Hiding a password in a python script (insecure obfuscation only)


I have got a python script which is creating an ODBC connection. The ODBC connection is generated with a connection string. In this connection string I have to include the username and password for this connection.

Is there an easy way to obscure this password in the file (just that nobody can read the password when I’m editing the file) ?

Asked By: bernhardrusch



There are several ROT13 utilities written in Python on the ‘Net — just google for them. ROT13 encode the string offline, copy it into the source, decode at point of transmission.

But this is really weak protection…

Answered By: Kevin Little

Base64 encoding is in the standard library and will do to stop shoulder surfers:

>>> import base64
>>>  print(base64.b64encode("password".encode("utf-8")))
>>> print(base64.b64decode("cGFzc3dvcmQ=").decode("utf-8"))
Answered By: Dave Webb

Your operating system probably provides facilities for encrypting data securely. For instance, on Windows there is DPAPI (data protection API). Why not ask the user for their credentials the first time you run then squirrel them away encrypted for subsequent runs?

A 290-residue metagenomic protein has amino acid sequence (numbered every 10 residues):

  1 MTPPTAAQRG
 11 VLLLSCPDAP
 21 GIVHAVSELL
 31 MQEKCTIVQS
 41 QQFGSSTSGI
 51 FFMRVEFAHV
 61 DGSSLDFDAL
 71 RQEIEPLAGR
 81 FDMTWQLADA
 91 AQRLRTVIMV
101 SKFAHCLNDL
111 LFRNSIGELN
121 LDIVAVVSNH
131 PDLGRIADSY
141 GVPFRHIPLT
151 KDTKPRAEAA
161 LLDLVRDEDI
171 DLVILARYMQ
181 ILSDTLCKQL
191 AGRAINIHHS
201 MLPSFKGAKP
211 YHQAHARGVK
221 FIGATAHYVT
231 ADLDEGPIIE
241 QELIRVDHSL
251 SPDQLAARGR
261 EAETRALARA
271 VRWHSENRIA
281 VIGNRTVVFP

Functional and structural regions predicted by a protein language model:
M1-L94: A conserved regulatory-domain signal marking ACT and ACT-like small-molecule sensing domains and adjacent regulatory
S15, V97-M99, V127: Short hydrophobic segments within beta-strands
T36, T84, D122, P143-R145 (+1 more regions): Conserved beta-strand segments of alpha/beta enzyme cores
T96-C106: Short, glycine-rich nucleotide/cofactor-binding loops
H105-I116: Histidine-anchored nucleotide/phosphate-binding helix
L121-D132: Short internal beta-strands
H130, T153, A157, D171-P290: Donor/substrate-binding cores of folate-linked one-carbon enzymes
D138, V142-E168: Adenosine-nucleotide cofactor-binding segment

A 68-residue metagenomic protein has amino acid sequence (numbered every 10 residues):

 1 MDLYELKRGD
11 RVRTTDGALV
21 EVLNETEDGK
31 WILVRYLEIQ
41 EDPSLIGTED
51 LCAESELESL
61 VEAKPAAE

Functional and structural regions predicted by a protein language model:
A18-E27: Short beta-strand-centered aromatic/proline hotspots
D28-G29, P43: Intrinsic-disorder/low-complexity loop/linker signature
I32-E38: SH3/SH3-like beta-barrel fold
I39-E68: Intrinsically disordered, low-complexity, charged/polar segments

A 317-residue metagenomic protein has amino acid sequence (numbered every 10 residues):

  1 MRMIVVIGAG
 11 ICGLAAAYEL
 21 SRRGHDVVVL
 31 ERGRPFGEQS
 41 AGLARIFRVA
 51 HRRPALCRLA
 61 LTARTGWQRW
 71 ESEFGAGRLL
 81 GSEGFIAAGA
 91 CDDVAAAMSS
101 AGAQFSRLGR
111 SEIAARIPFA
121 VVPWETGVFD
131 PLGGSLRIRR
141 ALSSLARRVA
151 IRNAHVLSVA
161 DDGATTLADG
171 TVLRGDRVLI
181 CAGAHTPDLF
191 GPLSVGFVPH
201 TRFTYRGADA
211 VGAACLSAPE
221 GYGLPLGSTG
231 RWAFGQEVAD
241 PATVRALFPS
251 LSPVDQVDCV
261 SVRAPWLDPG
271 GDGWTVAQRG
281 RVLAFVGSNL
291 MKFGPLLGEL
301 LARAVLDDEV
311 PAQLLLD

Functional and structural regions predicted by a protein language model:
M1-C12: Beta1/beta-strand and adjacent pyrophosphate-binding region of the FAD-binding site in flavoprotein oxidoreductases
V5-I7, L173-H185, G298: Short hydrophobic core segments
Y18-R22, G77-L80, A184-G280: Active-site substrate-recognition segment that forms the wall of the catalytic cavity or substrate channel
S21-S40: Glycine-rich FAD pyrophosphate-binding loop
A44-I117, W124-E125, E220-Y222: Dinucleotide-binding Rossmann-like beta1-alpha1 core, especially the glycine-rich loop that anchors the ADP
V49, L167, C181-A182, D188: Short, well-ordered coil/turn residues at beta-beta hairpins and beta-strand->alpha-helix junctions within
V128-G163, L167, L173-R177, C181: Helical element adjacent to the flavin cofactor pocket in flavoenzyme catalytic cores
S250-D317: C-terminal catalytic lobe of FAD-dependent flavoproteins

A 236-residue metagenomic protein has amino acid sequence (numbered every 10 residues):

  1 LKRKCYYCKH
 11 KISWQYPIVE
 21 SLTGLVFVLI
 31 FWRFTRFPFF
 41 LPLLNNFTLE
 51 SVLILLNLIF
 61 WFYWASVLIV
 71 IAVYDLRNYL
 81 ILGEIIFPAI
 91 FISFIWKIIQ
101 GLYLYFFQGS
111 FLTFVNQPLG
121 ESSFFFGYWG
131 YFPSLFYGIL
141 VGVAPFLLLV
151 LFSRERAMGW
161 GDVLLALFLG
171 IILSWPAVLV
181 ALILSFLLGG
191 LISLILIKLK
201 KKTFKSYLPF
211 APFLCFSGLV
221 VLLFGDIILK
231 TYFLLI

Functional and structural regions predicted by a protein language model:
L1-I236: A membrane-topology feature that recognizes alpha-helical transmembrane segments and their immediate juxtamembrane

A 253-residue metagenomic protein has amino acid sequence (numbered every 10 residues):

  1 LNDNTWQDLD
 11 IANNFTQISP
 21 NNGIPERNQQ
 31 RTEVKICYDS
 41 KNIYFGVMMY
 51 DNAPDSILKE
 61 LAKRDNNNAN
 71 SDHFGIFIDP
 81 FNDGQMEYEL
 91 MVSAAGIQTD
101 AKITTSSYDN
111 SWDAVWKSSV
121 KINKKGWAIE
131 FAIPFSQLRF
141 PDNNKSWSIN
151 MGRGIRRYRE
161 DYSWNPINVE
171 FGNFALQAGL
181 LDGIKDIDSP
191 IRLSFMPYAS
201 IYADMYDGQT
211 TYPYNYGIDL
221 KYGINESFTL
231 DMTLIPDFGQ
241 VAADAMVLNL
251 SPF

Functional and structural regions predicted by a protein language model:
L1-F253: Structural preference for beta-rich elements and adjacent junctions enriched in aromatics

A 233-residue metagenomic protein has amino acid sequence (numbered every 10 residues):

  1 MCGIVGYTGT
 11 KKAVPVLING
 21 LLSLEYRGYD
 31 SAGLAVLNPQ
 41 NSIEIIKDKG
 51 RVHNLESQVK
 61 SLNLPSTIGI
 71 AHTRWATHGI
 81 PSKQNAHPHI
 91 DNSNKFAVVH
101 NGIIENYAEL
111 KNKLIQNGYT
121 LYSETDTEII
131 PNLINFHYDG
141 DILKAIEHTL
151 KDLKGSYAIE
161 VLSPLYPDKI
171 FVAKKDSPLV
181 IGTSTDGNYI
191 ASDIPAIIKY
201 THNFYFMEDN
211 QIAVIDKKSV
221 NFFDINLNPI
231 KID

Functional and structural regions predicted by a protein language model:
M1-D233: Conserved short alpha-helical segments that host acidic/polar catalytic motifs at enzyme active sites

Answered By: Jamie Eisenhart

How about importing the username and password from a file external to the script? That way even if someone got hold of the script, they wouldn’t automatically get the password.

Answered By: Douglas F Shearer

Douglas F Shearer’s is the generally approved solution in Unix when you need to specify a password for a remote login.
You add a –password-from-file option to specify the path and read plaintext from a file.
The file can then be in the user’s own area protected by the operating system.
It also allows different users to automatically pick up their own own file.

For passwords that the user of the script isn’t allowed to know – you can run the script with elavated permission and have the password file owned by that root/admin user.

Answered By: Martin Beckett

The best solution, assuming the username and password can’t be given at runtime by the user, is probably a separate source file containing only variable initialization for the username and password that is imported into your main code. This file would only need editing when the credentials change. Otherwise, if you’re only worried about shoulder surfers with average memories, base 64 encoding is probably the easiest solution. ROT13 is just too easy to decode manually, isn’t case sensitive and retains too much meaning in it’s encrypted state. Encode your password and user id outside the python script. Have he script decode at runtime for use.

Giving scripts credentials for automated tasks is always a risky proposal. Your script should have its own credentials and the account it uses should have no access other than exactly what is necessary. At least the password should be long and rather random.

Answered By: tduehr

This is a pretty common problem. Typically the best you can do is to either